Rose Colored Glasses

Random Thoughts on Instructional Design

Online Courses or MOOCs: A Faculty Perspective

Faculty are teaching more  on-campus courses with online components. They’re exploring new ways of packaging online content for different audiences with varied needs. And they’re asking the big questions about where online is going and what it means for education itself. “MOOCs are just the tip of the iceberg,” said John Mitchell, professor of computer science and Stanford’s first vice provost for online learning. “One of the great things about online technology is we can produce one kind of material, a video, an interactive session, an experimental laboratory that is online, and use it in multiple different ways. We’re evolving our way of presenting educational material.” Since January 2012, Mitchell said, 64 courses have been taught fully or partially online by 48 different faculty members using one of three new platforms: Coursera, Class2Go or Venture Lab. Some of this online coursework was for on-campus students, and some was packaged as MOOCs for the broader world. Free public courses have drawn approximately 2 million student registrations over the last year. Close to 1 million individuals have watched online videos as part of a Stanford MOOC, and an estimated 100,000 have completed all the coursework associated with these challenging online courses. These numbers are in addition to the tens of thousands of students receiving online coursework through existing programs not using these new platforms.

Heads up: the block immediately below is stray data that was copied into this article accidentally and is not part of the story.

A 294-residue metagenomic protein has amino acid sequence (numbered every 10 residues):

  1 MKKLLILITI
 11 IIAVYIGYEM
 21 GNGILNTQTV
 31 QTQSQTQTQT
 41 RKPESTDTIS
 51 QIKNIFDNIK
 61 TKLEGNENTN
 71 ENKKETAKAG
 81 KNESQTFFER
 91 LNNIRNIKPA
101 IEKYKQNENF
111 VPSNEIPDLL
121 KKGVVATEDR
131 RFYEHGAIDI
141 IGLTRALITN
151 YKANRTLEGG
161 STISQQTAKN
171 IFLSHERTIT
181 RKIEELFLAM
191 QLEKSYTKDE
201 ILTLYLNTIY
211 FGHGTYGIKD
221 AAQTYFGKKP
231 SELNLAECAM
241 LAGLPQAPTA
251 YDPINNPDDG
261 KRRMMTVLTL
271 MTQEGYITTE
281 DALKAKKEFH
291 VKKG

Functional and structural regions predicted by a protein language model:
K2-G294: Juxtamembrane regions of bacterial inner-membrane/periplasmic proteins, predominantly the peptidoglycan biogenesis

Not all faculty have embraced online technology, of course, and many have questions about its uses and implications. However, many things have been learned as online course delivery methods are tested. For instance:

  • Online technology is not just for distance learners. It can be used to enhance education for on-campus students, too, because providing lecture material by video in advance can free up classroom time for more interactive discussion.
  • Experimentation with online education has stimulated new faculty discussions about teaching and learning itself.
  • Online technology can enhance flexibility for both instructors and students,  allowing students to absorb lecture material at their own pace and allowing instructors to archive and update their course content.
  • Online education will need to take many different forms to address the educational needs of different audiences. Faculty should explore a variety of options for building out the online experience: including online versions of discussion sections and office hours, more personalized learning opportunities and the development of course “modules” that can be used more interchangeably than full courses.
  • MOOCs offer new opportunities to learn about learning itself.  MOOCs can also bring Institutions to new populations of students, including those in developing countries and many who are working full time.
  • Despite online offerings, there remains a critical place for a residential undergraduate education. In many cases it is prudent to supplement and extend activities on campus to make being a resident student an even richer educational experience.
  • The data generated through online courses and the larger questions that online education poses for higher education itself offer a rich set of research opportunities for education researchers.
    English: Hands collaborating in co-writing or ...

    English: Hands collaborating in co-writing or co-editing or co-teaching in online education. (Photo credit: Wikipedia)


Source: Tomorrows Professor

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